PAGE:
Does Opening & Closing Bank Accounts Affect Your Credit Score?

Opening or closing bank accounts typically has little effect on your credit scores, according to Experian, a major credit bureau. You actually have many credit scores, and the three large bureaus (Experian, Equifax and TransUnion) and smaller agencies compute them from various formulas. The best-known are FICO scores, which come in more than 50 varieties, according to Bankrate. The major bureaus also use the newer VantageScore, but the differences between the two principal types are relatively minor.

Opening Bank Accounts

Although many financial institutions make a soft credit inquiry when you open a bank account, this doesn't affect your credit score. On the other hand, some banks make a hard inquiry, similar to when you apply for a loan, according to Dr. Don Taylor of Bankrate.

For the FICO model, a single hard inquiry results in a score reduction of about five points for most people, according to the Fair Isaac Corporation's myFICO website. The VantageScore website lists inquiries as among the least important factors in the VantageScore. Typically, a hard inquiry remains on your credit report for two years.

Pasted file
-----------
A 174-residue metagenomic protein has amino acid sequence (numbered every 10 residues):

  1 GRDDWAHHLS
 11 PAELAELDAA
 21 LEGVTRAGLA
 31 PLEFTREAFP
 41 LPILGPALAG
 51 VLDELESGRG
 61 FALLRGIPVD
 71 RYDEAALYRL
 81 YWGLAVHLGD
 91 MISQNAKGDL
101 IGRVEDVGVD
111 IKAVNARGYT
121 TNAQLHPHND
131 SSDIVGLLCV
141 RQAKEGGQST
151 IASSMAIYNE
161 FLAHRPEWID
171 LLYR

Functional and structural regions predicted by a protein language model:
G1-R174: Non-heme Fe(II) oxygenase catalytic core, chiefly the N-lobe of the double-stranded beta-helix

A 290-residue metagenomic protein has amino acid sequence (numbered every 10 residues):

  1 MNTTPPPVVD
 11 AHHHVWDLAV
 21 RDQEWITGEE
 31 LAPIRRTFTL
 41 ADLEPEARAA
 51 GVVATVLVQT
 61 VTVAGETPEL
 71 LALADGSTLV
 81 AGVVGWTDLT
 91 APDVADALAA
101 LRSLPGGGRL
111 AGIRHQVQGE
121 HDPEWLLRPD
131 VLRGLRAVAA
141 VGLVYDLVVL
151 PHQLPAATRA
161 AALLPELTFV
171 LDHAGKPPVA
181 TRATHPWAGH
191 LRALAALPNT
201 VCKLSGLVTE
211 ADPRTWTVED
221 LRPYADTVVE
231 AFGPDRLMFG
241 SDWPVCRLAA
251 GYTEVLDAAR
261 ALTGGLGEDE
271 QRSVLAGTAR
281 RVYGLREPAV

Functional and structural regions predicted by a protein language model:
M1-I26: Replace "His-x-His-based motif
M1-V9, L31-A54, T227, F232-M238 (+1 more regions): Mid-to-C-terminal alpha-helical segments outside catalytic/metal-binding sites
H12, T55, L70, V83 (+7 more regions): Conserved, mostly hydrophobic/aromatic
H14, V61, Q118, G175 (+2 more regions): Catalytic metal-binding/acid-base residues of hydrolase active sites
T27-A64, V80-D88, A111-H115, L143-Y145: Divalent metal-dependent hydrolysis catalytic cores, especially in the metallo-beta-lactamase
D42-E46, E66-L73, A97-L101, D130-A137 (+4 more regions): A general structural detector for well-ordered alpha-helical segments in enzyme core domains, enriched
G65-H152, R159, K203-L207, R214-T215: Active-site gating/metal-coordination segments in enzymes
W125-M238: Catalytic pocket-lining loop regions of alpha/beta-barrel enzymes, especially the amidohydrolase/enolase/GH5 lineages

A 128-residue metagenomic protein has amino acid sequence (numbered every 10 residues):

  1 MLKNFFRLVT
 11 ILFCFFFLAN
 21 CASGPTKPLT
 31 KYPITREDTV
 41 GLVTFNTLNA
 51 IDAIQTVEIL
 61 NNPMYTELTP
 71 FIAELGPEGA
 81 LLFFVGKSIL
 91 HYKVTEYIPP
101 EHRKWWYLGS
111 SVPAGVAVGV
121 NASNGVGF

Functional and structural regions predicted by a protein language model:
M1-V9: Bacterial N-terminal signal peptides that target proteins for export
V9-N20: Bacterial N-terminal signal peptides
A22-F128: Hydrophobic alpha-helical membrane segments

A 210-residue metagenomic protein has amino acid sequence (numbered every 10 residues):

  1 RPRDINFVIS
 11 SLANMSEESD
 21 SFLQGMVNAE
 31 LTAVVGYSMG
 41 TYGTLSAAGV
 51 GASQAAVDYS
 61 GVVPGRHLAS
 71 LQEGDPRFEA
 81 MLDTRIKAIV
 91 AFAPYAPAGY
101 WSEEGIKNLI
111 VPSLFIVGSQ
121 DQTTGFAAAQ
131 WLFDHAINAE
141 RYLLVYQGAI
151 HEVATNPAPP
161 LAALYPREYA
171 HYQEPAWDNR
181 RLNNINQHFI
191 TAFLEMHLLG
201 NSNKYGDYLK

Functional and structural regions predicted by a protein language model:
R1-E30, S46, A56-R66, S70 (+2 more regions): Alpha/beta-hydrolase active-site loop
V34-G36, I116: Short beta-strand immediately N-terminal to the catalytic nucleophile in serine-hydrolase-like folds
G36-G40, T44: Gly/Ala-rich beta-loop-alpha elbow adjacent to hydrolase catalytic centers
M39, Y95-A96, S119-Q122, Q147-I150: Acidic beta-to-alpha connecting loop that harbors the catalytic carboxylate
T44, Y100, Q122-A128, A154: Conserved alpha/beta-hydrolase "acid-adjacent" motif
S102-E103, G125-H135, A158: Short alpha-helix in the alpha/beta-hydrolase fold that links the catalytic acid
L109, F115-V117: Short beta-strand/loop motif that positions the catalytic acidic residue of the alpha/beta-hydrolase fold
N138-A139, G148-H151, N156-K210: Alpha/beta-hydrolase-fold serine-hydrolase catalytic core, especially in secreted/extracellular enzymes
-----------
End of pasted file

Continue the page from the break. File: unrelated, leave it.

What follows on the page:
The minimal effect of opening a new account doesn't justify giving up higher interest rates at a new bank.

Overdraft Protection

If you get overdraft protection when you open a new checking account, or add it to an existing account, the bank may report it to the credit bureaus. If so, the increase in your available credit could have a negative impact on your scores.


If you're concerned, the eCredible website recommends asking your financial institution whether it reports overdraft protection to the credit bureaus.

Closing Accounts and Overdrafts

Closing a savings account has no effect on your credit scores. In fact, when you close a checking or savings account, it normally doesn't appear on your credit report.


If the bank closes your checking account because you've written overdrafts, that is likely to have a negative impact on your scores.

ChexSystems tracks bank account activity and keeps negative information such as bounced checks on file for five years, according to Dr. Taylor. If you don't cover a bounced check, whether or not the account stays open, the debt may be turned over to collections. At that point, ChexSystems reports the problem to the credit bureaus, which lower your scores.

What Really Counts


The most important factors in your credit scores are your payment history, type of credit, length of credit history and amount of credit in use.

How much debt and new credit you have are also factors in your scores, but the balances in your savings and checking accounts and even your total assets don't matter at all.